In two years, he made a lot of progress. The fact that Martinez has kept on trucking into his late 30s and survived the move to SafeCo has helped with (2) and eliminated (5). The Mariners did better than expected in 2000 and busted out with the 116 wins this year when most people picked them to finish out of contention, so (3) looked like it was gone. His 145 RBI in 2000 knocked out (7).
But with an injury-riddled second half followed by a spectacular flameout by the Mariners in the playoffs when the whole world was watching, Martinez lost the battle, lost his chance to have the kind of clutch mystique that separates borderline Hall of Famers from guys who top out at 10% of the vote. Twenty years from now, Martinez will have a devoted following among statheads, but the press will have forgotten him.
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October 19, 2001
BASEBALL: GOTTA GET TO MO
Originally posted on Projo.com
Well, they’re doing it again. The Hated Yankees knocked off the A’s, stifling yet another threat to their title defense. Now, they’ve got the hammer ready to fall on the Mariners. I can’t say I’ve enjoyed this – it’s like having sand poured down your throat watching it – but one of the things I love about baseball is watching a story develop, watching history unfold, if you will, and seeing where it seems to be headed.
Maybe the mind plays tricks on us, and there are always twists you can’t anticipate, but the whole “team of destiny” thing doesn’t come from nowhere. Baseball is a game in which talent creates probabilities, and the team with the odds on its side usually wins out in the end. But sports is also an emotional business, a confidence game. Emotions are volatile, particularly when magnified by all the things sports does to magnify them – the roaring crowd, the lack of time to reflect or seek a moment’s peace, the fact that everything rides on just a few at bats, the inevitable stretch of days and years ahead rehashing split-second decisions. Sometimes, that confidence can be fragile as emotions run high.
All this is to say that part of the fun of tight September races and the postseason – and the maddening part, to analysts of the game – is putting aside the logic and the probabilities and getting on the emotional roller-coaster. And waiting for that storyline you see playing in your head to play out.
Here’s what I see: the single biggest advantage these Yankees have had over the past few years in the postseason is the bullpen: Rivera and Stanton, Nelson, Mendoza – but mostly Rivera.
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I’m not terribly impressed with Rivera’s value in the regular season, not because he’s not great – in fact, he’s been as consistently dominant as any reliever except Eckersley and Sutter – but because there’s only so valuable a guy can be throwing 70-75 innings a year. He threw 80.2 innings this year, his highest total since 1996.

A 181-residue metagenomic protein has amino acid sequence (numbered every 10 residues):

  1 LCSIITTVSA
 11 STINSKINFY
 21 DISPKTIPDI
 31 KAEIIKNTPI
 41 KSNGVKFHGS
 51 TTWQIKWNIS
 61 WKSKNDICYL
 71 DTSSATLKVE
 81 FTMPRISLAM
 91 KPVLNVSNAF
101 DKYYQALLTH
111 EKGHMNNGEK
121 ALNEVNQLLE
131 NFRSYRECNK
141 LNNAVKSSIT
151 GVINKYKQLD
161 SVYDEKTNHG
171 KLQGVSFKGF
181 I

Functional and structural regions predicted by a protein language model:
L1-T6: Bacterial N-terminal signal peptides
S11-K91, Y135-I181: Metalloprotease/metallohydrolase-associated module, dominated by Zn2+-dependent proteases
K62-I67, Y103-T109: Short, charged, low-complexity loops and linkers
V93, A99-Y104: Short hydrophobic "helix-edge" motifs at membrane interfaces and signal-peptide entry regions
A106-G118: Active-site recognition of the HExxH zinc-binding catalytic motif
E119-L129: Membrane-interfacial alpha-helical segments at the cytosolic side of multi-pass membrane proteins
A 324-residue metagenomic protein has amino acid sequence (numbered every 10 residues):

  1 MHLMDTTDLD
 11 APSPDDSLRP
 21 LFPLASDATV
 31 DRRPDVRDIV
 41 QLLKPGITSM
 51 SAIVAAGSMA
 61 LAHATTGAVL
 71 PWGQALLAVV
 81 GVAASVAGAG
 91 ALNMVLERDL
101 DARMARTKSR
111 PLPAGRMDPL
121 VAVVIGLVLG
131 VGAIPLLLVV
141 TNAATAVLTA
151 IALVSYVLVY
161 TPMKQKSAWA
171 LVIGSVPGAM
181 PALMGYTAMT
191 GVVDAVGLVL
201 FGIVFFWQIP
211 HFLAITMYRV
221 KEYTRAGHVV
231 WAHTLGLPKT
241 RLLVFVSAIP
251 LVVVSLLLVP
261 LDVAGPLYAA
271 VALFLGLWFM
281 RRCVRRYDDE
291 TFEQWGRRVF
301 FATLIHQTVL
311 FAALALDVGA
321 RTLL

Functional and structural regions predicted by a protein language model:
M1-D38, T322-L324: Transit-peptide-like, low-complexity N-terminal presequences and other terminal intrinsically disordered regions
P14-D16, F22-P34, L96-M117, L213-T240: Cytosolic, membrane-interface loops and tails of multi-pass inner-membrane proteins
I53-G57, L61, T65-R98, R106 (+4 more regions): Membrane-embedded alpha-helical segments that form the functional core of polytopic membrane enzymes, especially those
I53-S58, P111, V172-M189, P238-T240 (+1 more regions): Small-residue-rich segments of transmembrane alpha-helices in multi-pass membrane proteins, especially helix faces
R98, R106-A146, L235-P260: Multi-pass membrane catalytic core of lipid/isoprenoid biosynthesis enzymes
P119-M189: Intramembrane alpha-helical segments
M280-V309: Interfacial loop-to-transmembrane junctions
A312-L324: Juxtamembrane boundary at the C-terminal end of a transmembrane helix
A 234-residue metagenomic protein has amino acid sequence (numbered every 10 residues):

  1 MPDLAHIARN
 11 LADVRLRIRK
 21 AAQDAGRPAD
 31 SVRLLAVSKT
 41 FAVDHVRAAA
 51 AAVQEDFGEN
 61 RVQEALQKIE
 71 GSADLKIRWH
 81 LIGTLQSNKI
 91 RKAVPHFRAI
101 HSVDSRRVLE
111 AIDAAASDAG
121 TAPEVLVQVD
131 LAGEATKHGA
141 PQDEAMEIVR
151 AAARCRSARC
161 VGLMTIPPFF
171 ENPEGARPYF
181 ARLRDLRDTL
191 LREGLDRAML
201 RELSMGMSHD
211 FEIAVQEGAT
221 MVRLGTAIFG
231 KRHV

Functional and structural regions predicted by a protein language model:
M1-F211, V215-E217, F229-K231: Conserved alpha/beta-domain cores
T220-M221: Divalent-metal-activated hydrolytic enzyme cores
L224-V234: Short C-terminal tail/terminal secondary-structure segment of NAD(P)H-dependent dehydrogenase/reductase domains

But the postseason is different, and Joe Torre deserves credit for using Rivera in a way that demonstrates an understanding that the rules of baseball have changed dramatically since 1994, and that the postseason is almost literally a different game. Put simply, using Rivera as a specialist, one-inning-save-opportunity-only closer has kept him fresh enough to become a different pitcher in the postseason. Only in the age of the wild card can a manager afford to ration one of his best pitchers this way, but the long postseason requires fresh arms. Let’s look at Rivera’s career postseason numbers through last night, projected to a 162-game schedule (the Yankees have played 73 postseason games in his career):
Wow. Eck’s effectiveness at Goose’s workload. Rivera in the postseason has been a different pitcher not so much because he’s been better (although he has) but because he’s pitched so much that he’s been a humongous factor. A guy who throws 155.2 innings in 100 appearances, all with the game on the line, and has an 0.77 ERA – that would be a reliever worthy of the MVP award in the regular season.
So, what’s my story? Here it goes. Maybe the Yanks get old, fall apart, and fail to make the postseason. But until they do . . . nobody beats them until they beat Rivera. FOX has been all over this, noting that the Yankees over their history are 153-1 when leading after 8 innings in the postseason, an improbable stat even when you consider how relatively few baseball games are decided in the last inning. Sometimes you have to beat the champ at his strength to knock him off. The Mets came tantalizingly close in Game 2 last year, and of course the difference in the Yanks’ lone postseason loss of the last 5 years was Rivera’s lone blown save, the homer by Sandy Alomar in Game 4 of the 1997 ALDS. Until somebody else does it, the Yankees keep rolling.
I couldn’t let pass without comment Rob Neyer’s column on October 16, claiming that the Maddux-Randy Johnson pitching matchup was the first time in more than 35 years – since the 1963 matchup of Koufax and Whitey Ford – since pitchers who “might be described as the best of their generation” hooked up in the postseason. Now, Neyer can draw his lines where he likes, I suppose. He can ignore Catfish pitching against Tom Seaver; I’d agree that Catfish isn’t in the best-pitchers-ever class he’s trying to look at. He can even throw out Dwight Gooden’s 1986 matchups against Nolan Ryan and Roger Clemens, I suppose, although at the time nobody doubted that Gooden was the best pitcher in baseball. (Ryan wasn’t really in that class, but Game 5 of the 1986 NLCS was as good a pitcher’s duel as you will ever see, with Gooden allowing just 1 run in 10 IP and Ryan surviving a broken ankle in the second inning to strike out 12 and allowing just an uncharacteristically dinky home run to Darryl Strawberry). It’s fair enough to say that Gooden’s greatness didn’t last long enough, but those games sure looked like ones for the record books to the people watching them.
But was Neyer watching in 1999? Game 3, ALCS? Or a half-season of injury later, has he already forgotten Pedro Martinez? Sure, as with Gooden-Clemens, Martinez-Clemens was a bust as a pitchers’ duel, but what Pedro has done since 1997 is so unprecedented in the history of the game that, like Koufax, he would have earned himself a place among the true immortals even if he retired tomorrow.